When management makes top level changes, what does that mean for your job and how to set yourself up for success.
There’s no question that the average CEO tenure is shortening. Just this year we’ve seen some pretty big changes.
It generally goes something like this… You are getting ready for work and out of the blue on news radio, you hear the announcer say that your company just sacked the CEO. You jump on the internet, verify, and then high tail it into work. There, people are in the hallways, at the barista, and in the elevator mingling and gossiping about who, when, where and why. Perhaps you have an exciting role to play in Finance, PR or Sales – informing and reassuring press, analysts, partners and customers that all will be fine.
And, generally, all will be fine. For the short term.
But it’s worth taking your own inventory of what it all means. Probably most important in the short term are the political ramifications. Was your boss a ‘class favorite’ of the old CEO? Did he or she lose or gain power with the exit? Who was on the outs that may now be making a power grab?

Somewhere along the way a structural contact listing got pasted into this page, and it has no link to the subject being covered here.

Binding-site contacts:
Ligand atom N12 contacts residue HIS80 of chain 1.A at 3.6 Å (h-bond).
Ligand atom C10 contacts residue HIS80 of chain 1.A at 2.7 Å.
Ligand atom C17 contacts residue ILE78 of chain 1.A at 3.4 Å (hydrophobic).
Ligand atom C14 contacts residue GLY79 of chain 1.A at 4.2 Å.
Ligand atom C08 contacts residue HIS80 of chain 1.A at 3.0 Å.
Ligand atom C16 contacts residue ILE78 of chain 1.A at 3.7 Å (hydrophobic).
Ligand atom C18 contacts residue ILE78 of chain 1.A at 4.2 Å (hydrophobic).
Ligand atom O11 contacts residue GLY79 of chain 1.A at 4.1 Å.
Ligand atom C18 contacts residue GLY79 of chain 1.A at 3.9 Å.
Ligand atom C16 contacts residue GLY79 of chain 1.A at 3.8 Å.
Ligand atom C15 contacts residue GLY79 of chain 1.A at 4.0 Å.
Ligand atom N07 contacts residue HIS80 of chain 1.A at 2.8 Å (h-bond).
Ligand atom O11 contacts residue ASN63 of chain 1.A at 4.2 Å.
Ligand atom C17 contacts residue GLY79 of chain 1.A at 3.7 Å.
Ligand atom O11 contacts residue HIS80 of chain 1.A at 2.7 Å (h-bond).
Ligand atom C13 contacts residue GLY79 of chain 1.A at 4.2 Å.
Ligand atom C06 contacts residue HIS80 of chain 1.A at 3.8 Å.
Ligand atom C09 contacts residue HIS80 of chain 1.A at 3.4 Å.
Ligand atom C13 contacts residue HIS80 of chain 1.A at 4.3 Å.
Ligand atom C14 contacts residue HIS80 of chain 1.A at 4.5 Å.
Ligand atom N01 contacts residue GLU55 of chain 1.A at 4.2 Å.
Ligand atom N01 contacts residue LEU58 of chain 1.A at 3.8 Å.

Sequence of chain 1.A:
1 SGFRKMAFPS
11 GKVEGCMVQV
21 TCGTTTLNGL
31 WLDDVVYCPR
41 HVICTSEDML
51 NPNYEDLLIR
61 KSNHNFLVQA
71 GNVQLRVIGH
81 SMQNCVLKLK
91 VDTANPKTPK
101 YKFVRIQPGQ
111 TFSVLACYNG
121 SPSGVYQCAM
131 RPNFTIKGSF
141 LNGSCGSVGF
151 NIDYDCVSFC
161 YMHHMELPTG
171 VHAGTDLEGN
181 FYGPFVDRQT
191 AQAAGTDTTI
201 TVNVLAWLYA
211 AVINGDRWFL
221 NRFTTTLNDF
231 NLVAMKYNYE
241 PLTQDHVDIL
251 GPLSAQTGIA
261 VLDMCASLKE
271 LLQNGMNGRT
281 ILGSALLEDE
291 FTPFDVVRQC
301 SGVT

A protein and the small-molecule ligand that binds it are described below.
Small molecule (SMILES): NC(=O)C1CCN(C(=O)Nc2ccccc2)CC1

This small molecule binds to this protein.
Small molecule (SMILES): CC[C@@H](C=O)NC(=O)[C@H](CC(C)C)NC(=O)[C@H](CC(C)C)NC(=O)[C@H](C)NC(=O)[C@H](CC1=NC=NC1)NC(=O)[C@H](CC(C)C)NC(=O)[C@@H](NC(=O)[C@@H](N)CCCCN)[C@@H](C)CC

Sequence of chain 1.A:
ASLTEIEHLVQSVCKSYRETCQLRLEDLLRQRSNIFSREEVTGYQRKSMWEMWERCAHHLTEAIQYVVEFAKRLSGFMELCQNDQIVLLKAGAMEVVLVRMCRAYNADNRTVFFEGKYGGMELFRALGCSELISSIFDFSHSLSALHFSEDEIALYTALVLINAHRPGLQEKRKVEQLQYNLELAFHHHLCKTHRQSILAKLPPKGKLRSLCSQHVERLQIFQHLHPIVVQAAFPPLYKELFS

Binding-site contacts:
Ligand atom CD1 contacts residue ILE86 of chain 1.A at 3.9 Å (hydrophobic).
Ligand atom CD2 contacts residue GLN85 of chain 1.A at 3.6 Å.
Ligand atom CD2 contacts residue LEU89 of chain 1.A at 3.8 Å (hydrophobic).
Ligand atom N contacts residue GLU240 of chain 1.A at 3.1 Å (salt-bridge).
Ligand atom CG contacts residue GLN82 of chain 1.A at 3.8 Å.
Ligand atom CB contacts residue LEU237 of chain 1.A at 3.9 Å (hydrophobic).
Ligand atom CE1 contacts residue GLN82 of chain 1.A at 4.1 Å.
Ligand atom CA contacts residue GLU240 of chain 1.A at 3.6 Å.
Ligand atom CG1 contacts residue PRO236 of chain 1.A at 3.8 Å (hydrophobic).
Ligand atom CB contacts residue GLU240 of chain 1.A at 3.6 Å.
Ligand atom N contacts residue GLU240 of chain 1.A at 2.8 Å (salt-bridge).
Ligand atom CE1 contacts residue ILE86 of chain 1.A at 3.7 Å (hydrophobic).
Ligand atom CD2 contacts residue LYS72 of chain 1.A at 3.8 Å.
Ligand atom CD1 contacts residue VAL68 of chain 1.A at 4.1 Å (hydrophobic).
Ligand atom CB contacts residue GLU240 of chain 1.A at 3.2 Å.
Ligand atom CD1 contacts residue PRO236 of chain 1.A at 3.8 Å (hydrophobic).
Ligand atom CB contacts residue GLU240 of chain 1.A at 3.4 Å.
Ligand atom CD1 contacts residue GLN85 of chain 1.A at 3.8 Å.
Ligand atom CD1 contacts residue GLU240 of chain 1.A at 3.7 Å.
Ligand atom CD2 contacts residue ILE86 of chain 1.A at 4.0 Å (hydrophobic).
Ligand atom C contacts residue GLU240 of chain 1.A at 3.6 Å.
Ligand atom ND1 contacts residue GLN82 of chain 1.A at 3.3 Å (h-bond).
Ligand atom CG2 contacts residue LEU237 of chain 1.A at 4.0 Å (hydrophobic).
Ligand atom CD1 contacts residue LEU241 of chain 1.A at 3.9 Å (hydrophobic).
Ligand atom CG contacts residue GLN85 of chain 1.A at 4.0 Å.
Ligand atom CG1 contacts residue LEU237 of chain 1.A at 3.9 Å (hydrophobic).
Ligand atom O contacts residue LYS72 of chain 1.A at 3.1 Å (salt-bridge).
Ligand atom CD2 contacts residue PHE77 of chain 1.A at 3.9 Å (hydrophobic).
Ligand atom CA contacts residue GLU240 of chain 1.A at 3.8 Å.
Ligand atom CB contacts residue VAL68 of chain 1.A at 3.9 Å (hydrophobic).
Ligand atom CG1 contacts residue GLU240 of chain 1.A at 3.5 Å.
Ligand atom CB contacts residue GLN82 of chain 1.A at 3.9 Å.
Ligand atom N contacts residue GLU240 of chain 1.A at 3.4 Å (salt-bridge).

And once the new CEO is named, think about the strategic possibilities. Generally boards bring in CEOs to follow a certain agenda—maybe exit a market, make bigger, faster changes, or perhaps just steady the ship.
And by the way, I’ve often found all this brainstorming and scenario planning best done over a beer with two or three of the smartest colleagues you know.
The change may have been a surprise, but was it really? An enterprise software-centric CEO chooses to jettison a commoditized hardware-oriented business? A young founder returns to make big, bold, industry shaking moves?
When I listen to people talk about new executive management, the ones who formed their own opinions – worried in a good way about the ramifications and possibilities – always fared better, at least emotionally and often professionally, than those who blindly drank the new leader’s Kool-Aid. Although great rock and roll, ‘meet the new boss, same as the old boss’ is very rarely true!